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Largest North Carolina paper denounces state Republicans as ‘connivers’ for attempting a ‘theft of democracy’

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Republicans are once again displaying open mockery for the fundamental principles of democracy, and they don’t care who knows it.

In a new editorial Wednesday, the Charlotte Observer editorial board, writing for the largest newspaper in the state, condemned that local GOP’s latest power grab after it held an unplanned vote in the legislature while most Democrats were away.

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Calling it a “shameless theft of democracy,” the board explained how Republicans enacted their effort Monday morning to push forward with a measure to overturn Democratic Gov. Roy Cooper’s veto of the proposed state budget:

Most Democrats were absent. Enough Republicans, aware of the secret plan, were there. When Rep. Jason Saine, a Lincolnton Republican, made the motion to reconsider the state budget, the handful of Democrats on hand objected strenuously.

“This is a travesty of the process and you know it,” said Rep. Deb Butler, D-New Hanover.

That it was, but with these Republicans, a travesty of the process is just business as usual. With only 64 of the House’s 120 members present, the vote to override passed 55-9.

The board noted that the state Senate will now have to approve the override, and it called on the body to block the effort and “refuse to follow the theft.”

“This is a case of breaking faith with the people of North Carolina and with all who strove and sacrificed over generations to protect and advance North Carolina’s political system as one based on a true representation of the people’s will, a true democracy,” it argued.

And the state budget is no trivial matter. It affects services across the state, and the governor was attempting to use the debate to leverage support for Medicaid expansion in North Carolina.

This isn’t the party’s first anti-democratic gambit in North Carolina. Just the night before, the state held a special election in the 9th District for a U.S. House seat because of voter fraud carried out by the GOP. And North Carolina has been seen as the epicenter of partisan Republican gerrymandering. Last week, the New Yorker published a story revealing much of the secret work of a GOP operative in the state who gathered massive amounts of data to draw electoral maps that not only could benefit the party and disadvantage Democrats but also, it appears, target the voting power of black people.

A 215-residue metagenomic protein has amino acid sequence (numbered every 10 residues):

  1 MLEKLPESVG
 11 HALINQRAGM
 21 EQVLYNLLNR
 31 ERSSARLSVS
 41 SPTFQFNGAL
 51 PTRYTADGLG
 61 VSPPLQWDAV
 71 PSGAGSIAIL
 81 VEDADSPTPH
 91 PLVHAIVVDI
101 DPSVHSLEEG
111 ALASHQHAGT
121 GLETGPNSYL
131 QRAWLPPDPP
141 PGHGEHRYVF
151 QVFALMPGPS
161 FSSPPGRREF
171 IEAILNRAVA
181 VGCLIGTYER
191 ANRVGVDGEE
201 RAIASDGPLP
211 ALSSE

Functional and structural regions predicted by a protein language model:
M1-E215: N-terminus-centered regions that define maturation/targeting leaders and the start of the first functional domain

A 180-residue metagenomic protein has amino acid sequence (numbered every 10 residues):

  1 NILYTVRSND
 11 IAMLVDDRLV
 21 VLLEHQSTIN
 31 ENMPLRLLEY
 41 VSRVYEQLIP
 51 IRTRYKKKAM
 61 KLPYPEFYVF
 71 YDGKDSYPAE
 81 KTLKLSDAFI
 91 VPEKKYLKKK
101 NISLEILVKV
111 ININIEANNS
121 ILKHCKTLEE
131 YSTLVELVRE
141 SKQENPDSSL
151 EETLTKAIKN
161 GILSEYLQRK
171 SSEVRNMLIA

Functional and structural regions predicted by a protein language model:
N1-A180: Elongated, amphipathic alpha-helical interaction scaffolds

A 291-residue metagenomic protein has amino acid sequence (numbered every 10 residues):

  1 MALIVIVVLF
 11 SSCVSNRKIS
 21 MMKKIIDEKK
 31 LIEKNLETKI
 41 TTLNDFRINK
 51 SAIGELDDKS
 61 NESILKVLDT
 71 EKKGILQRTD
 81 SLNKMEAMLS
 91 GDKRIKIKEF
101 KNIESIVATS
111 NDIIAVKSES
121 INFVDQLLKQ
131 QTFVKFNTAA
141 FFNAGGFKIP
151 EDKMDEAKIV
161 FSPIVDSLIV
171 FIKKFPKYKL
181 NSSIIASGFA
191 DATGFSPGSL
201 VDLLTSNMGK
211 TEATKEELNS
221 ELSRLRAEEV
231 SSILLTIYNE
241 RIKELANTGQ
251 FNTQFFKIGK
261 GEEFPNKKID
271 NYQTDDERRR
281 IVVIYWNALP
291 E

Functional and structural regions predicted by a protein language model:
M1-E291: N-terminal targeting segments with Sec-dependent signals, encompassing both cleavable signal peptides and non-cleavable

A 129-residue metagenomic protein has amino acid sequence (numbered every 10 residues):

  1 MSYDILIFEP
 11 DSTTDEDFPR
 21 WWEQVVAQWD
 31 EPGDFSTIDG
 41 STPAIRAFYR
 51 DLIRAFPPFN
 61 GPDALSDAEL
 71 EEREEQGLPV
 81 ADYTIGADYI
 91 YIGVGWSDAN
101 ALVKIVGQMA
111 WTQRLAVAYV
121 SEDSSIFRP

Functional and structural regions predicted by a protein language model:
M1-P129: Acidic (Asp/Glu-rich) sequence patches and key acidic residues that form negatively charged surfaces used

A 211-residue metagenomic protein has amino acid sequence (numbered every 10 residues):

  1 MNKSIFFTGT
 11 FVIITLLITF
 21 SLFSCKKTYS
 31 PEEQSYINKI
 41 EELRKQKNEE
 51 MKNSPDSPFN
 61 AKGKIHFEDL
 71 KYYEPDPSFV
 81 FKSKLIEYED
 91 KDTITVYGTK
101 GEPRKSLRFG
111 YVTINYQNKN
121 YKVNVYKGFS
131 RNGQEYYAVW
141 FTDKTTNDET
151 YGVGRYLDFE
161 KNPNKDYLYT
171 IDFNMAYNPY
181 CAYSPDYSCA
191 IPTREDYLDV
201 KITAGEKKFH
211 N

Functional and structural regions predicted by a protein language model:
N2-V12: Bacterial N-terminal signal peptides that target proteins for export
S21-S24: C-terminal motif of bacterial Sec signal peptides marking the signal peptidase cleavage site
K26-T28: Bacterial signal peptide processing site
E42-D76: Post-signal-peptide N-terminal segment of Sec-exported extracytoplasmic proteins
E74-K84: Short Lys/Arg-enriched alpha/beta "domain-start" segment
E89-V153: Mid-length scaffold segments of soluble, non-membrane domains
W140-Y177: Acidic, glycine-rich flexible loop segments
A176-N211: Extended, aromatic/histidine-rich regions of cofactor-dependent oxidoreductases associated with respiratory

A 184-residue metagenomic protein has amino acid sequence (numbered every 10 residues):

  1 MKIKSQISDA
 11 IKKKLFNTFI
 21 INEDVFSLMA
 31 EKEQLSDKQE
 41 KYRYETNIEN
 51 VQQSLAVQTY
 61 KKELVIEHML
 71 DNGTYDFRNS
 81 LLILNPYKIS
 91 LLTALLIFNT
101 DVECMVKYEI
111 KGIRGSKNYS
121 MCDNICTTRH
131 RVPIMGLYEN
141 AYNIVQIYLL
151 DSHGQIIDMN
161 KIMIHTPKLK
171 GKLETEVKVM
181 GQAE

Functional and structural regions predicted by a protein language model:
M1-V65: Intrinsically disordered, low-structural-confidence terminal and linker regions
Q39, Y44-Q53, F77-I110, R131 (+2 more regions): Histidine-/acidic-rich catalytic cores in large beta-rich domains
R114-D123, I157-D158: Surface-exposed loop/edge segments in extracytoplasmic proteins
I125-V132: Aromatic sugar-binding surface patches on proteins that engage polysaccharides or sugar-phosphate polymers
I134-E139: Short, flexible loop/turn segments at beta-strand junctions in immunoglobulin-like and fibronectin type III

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Pennsylvania Republican senator arrested and charged with possession of child pornography

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According to a release from Pennsylvania Attorney General Josh Shapiro, Republican state Sen. Michael Folmer has been arrested and charged with possession of child pornography.

The release said that the investigation began as the result of a CyberTip about Tumblr discovering that a user had uploaded child pornography onto their site. It ultimately led to the home of Folmer in Lebanon, PA. A search warrant yielded images on Folmer's phone.

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Netanyahu refuses to concede after he falls short — blames media instead

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Prime Minister of Israel, Benjamin Netanyahu, refused to concede after being down in the election night polls. Like the last election, Netanyahu is claiming his own personal victory and blaming the media for all of his woes.

Senior Diplomatic correspondent Barak Ravid, at Channel 13 News in Tel-Aviv, was live-tweeting the election results late Tuesday night.

https://twitter.com/barakravid/status/1174116674225758209?s=21

"Netanyahu says Israel needs a Zionist government that is committed for Israel as a Jewish state. No government can be based on support from Arab parties," Ravid said.

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Mitch McConnell crony running for Kentucky AG is ineligible for office: lawsuit

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On Tuesday, the Lexington Herald-Leader reported that a new lawsuit seeks to remove Daniel Cameron from the ballot as the Kentucky GOP's nominee for state attorney general.

According to the lawsuit, filed by retired union worker and "concerned citizen" Joseph Leon Jackson Sr. in Jefferson Circuit Court, Cameron does not meet the office requirement of having practiced law for eight years — because although he was admitted by the Kentucky Bar Association in 2011, he spent two of the following years clerking for U.S. District Judge Gregory Van Tatenhove.

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